April 4, 2017
By Jeff Cracolici
Here is our take on the most notable stories in Digital and Social Media Marketing from last week.
Last week, Facebook launched Facebook Stories, their potential Snapchat-killer. Not to be outdone themselves, Snapchat announced that they will be introducing search into their app sometime this year. Both of these features will give digital marketers more opportunities to reach their audiences and encourage them to act. Here's what you need to know.
eMarketer | March 29, 2017
Last year, Facebook-owned Instagram launched a "Snapchat-inspired" feature called Instagram Stories. Last week, the main Facebook app introduced an identical feature.
Dubbed Facebook Stories, this disappearing content platform is clearly a proactive move to avoid losing market share to the quickly-growing Snapchat. However, Facebook Stories could actually become larger than Snapchat by the end of the year.
According to eMarketer, 67% of US social media users regularly use Facebook, 34% regularly use Instagram, and 29% regularly use Snapchat. This means Facebook only needs a fraction of their audience to adopt their newest feature in order to eclipse the original disappearing content app.
For advertisers, both Facebook and Instagram Stories present a more viable option than Snapchat. When "Story Ads" go live they will seamlessly be integrated into Facebook's existing self-serve ad platform. Currently, a self-serve Snapchat platform is hard to come by. Additionally, due to Facebook and Instagram's huge scale advantage over Snapchat, their ads will most likely be more cost-effective. In relation, the demographics of Facebook users are much more diverse than the younger-skewing Snapchat. Most importantly, Instagram's and Facebook's Story ads are designed to convert with the option to "swipe up" to go to a landing page. This feature is something that Snapchat has yet to roll out.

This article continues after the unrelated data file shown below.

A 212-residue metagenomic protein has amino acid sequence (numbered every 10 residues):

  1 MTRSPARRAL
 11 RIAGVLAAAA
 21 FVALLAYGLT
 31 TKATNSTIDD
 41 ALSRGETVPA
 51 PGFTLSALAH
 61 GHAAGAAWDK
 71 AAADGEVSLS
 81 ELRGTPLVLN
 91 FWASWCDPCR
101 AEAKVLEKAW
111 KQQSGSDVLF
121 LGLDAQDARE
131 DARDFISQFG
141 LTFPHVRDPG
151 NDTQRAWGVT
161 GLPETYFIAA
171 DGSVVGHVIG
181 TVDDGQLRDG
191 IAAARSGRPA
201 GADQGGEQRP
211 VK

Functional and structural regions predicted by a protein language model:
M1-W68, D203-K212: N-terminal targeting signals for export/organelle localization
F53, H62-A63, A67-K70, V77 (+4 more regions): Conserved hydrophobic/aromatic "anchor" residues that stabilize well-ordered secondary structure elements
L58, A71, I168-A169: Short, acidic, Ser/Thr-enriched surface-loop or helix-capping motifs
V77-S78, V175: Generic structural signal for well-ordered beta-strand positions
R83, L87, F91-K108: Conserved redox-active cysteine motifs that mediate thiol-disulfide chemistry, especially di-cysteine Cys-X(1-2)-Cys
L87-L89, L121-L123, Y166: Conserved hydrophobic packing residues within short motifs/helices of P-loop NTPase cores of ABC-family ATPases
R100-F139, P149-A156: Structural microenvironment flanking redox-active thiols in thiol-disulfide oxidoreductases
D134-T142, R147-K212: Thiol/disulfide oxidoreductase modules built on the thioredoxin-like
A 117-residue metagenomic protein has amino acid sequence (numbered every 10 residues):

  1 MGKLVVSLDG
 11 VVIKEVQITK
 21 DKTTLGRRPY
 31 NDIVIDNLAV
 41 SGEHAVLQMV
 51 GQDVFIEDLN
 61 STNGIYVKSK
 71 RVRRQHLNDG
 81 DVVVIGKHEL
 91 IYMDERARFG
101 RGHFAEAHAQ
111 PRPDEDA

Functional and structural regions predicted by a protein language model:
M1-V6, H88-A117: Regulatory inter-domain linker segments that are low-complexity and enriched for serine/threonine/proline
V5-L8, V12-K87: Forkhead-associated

Business Insider | March 31, 2017
Fresh off their IPO, Snapchat has been hard at work as well. Last Friday, Snapchat announced that it is dipping their toes into the world of search. When live, their search function will allow users to lookup any of the "1 million crowd-sourced stories," which are stories posted to public feeds.
Snapchat will surely devise a way to monetize this search function down the road and, if it's any indication from the previous article, Facebook is probably not far behind in launching something similar. For marketers, this could present a very unique and interesting opportunity to engage with users on a geographic basis while they are actively engaging with your brand.
In a purely speculative use-case at this point, it is not too hard to envision a situation where a Snapchat user is seeing ads for New York Yankee merchandise when they are searching for stories posted by users at an on-going Yankee game.
The opportunity to reach users in real-time while they are showing interest in your brand could be a game-changer.
Internet users between the ages of 16 and 64 spent over two hours a day on social media platforms in 2016. This is up from about 1 hour and 45 minutes a day in 2015.